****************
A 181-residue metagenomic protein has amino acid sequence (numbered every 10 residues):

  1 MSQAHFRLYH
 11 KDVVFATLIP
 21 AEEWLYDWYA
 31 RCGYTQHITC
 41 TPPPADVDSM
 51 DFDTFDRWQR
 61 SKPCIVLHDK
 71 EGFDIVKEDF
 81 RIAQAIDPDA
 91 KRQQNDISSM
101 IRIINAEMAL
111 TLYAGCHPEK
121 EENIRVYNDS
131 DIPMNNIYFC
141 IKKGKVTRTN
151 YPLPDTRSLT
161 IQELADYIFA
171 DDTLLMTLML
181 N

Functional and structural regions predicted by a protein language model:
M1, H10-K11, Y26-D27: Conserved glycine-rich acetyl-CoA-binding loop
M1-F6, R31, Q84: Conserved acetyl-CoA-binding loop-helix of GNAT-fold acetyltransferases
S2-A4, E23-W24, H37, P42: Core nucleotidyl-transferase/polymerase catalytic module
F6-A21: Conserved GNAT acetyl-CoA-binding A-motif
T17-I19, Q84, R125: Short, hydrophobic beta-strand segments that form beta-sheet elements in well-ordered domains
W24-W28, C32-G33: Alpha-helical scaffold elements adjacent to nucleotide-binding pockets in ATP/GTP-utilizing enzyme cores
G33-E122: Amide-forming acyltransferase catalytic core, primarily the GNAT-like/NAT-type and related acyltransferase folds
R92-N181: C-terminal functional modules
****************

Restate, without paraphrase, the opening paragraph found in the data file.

A 181-residue metagenomic protein has amino acid sequence (numbered every 10 residues):